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Research Papers

Identification of Static Loading Conditions Using Piezoelectric Sensor Arrays

[+] Author and Article Information
He Zhang, Mingzhou Shen, Yangyang Zhang, Yisheng Chen

College of Civil Engineering and Architecture,
Zhejiang University,
Hangzhou 310058, China

Chaofeng Lü

College of Civil Engineering and Architecture,
Zhejiang University,
Hangzhou 310058, China;
Key Laboratory of Soft Machines and
Smart Devices of Zhejiang Province,
Zhejiang University,
Hangzhou 310027, China;
Soft Matter Research Center,
Zhejiang University,
Hangzhou 310027, China
e-mail: lucf@zju.edu.cn

1He Zhang and Mingzhou Shen contributed equally to this work.

2Corresponding author.

Contributed by the Applied Mechanics Division of ASME for publication in the JOURNAL OF APPLIED MECHANICS. Manuscript received September 23, 2017; final manuscript received November 6, 2017; published online November 28, 2017. Editor: Yonggang Huang.

J. Appl. Mech 85(1), 011008 (Nov 28, 2017) (7 pages) Paper No: JAM-17-1531; doi: 10.1115/1.4038426 History: Received September 23, 2017; Revised November 06, 2017

To make sure the safety, durability, and serviceability of structures in-service, health monitoring systems (HMS) are widely used in management of civil infrastructures in recent years. Compared with traditional force sensors, lead zirconium titanate (PZT) sensor performs better in smart sensing in HMS with advantages of high sensitivity, self-powering and fast response to highly dynamic load. Here, we propose to utilize PZT sensor arrays to identify the position and magnitude of external loads that are applied on a simply supported beam. An identification method is proposed based on experimental tests and theoretical electromechanical analyses, which is proved effective by comparing the identified parameters with the actually applied loading conditions and signals recorded by commercial force sensors. Experimental observations also reveal that PZT sensors respond faster to loading process than commercial force sensor, which makes it qualified in identification of transient loading such as impact processing in loading history. Results also demonstrate the applicability of the method to identify multiple concentrated load and the average moving speed of the applied load. The current method may provide a useful tool for identifying load conditions on various beam structures.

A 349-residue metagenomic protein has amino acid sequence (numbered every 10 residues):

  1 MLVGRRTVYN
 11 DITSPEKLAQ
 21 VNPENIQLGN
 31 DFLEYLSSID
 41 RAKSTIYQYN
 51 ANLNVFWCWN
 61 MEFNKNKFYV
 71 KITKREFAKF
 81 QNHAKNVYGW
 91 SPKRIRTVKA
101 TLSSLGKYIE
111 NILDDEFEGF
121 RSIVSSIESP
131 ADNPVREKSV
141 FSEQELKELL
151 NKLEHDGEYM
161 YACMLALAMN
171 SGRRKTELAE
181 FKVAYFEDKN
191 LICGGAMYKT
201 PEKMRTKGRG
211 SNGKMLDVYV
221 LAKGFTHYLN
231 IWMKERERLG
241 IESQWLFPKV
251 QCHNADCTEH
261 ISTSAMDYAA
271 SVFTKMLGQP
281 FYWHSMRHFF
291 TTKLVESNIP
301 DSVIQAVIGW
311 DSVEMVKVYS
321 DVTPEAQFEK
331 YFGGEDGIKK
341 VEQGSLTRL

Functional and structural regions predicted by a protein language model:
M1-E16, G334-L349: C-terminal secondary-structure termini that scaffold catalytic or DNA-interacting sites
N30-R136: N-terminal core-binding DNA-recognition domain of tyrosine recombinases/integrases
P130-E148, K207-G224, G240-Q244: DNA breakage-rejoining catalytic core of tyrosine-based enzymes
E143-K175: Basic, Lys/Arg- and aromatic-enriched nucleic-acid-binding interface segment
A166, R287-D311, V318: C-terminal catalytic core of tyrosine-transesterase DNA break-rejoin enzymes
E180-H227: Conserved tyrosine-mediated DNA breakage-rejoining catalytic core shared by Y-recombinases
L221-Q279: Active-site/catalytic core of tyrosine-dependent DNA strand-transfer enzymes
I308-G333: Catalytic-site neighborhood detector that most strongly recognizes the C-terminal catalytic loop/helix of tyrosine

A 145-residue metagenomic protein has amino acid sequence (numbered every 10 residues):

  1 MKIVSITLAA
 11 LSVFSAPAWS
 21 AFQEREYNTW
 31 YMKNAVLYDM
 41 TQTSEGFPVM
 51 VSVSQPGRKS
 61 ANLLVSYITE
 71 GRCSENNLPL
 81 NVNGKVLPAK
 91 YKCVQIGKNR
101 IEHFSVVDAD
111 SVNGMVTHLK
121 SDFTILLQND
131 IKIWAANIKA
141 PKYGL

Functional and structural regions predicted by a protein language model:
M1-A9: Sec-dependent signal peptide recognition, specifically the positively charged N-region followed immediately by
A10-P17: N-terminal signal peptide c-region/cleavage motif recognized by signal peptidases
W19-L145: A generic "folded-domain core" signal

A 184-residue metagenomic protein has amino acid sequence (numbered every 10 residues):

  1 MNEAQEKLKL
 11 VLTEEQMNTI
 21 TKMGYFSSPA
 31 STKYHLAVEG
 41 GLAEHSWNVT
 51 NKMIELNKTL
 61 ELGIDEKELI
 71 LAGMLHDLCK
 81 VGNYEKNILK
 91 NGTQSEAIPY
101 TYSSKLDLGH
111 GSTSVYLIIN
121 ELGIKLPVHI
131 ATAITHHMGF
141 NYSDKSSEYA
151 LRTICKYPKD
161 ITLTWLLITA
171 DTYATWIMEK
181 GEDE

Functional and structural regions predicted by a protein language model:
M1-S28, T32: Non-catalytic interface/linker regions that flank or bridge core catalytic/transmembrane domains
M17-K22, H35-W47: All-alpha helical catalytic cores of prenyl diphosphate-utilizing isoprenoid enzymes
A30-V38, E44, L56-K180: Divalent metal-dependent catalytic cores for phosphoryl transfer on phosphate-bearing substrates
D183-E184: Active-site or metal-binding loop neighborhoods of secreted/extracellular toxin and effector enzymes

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Figures

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Fig. 1

Schematic illustrations of loading condition identification experiment: (a) photograph of the experiment setup and (b) model and physical parameters of the beam, sensors and mass block in the test

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Fig. 2

Identification of load magnitude as the load position is known (xm=ls/2 ). With the voltage output by the PZT sensor that is pasted at the top (a) and bottom (b) surface of the beam, the loading histories identified by the PZT sensor (solid lines) that is pasted at the top (c) and bottom (d) surface of the beam compare very well with that recorded by the force sensor (dashed lines).

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Fig. 3

Identification of load position and load magnitude for various load cases: ((a), (d), (g)) for xm=ls/4 , ((b), (e), (h)) for xm=3ls/8 , and ((c), (f), (i)) for xm=ls/2 . With the voltage ((a)–(c)) output by the PZT sensor array, the bending moment distribution curves are determined and identical to the actual values ((d)–(f)). Using the identified load position, i.e., the kick points in ((d)–(f)), the load histories ((g)–(i)) are further determined from the bending moment for each PZT sensor and are identical to that recorded by the force sensor.

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Fig. 4

Comparisons between the identified and actual values of the load position (a) and load magnitude (b)

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Fig. 5

Identification of two (a) and three (b) concentrated loads

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Fig. 6

Identification of single concentrated load with changing applied positions. ((a) and (b)) Identified change of load positions and average moving speed, ((c) and (d)) identified load history during the change of load position.

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